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Updated on November 30, 2016

Liniment is is a liquid preparation for application to the skin or to a mucous membrane to relieve pain and increase blood circulation. Liniments generally contain an active principle, the most widely used of which are camphor, chloroform, methyl salicylate (an analgesic compound related to aspirin), and various soaps, dissolved or suspended in a base, usually alcohol or an oil. Liniments are usually applied to the skin by rubbing. The oils and soaps diminish friction during massage, while the alcoholic liniments cause considerable local irritation with resultant reddening of the skin.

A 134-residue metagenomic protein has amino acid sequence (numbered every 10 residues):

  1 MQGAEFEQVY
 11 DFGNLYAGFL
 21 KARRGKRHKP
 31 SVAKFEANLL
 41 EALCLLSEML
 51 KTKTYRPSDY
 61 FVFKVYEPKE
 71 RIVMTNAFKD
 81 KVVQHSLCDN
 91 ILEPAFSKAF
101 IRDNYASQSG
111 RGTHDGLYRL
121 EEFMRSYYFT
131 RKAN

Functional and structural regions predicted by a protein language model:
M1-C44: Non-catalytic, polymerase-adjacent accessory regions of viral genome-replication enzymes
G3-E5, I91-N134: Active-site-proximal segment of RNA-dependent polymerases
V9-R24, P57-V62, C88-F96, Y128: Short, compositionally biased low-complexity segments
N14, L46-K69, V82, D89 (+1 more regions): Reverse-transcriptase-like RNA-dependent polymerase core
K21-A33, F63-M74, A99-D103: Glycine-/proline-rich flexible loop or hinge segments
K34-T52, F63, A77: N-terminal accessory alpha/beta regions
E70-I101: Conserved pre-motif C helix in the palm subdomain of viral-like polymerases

Although liniments may be used for several purposes, including providing a protective coating on the skin or mucous membrane, they are most frequently intended to increase blood circulation to an affected area and to relieve pain. Relief of pain may occur not only at the site of application but also in an internal organ at some distance, probably through a poorly understood but often effective process generally referred to as counter-irritation.


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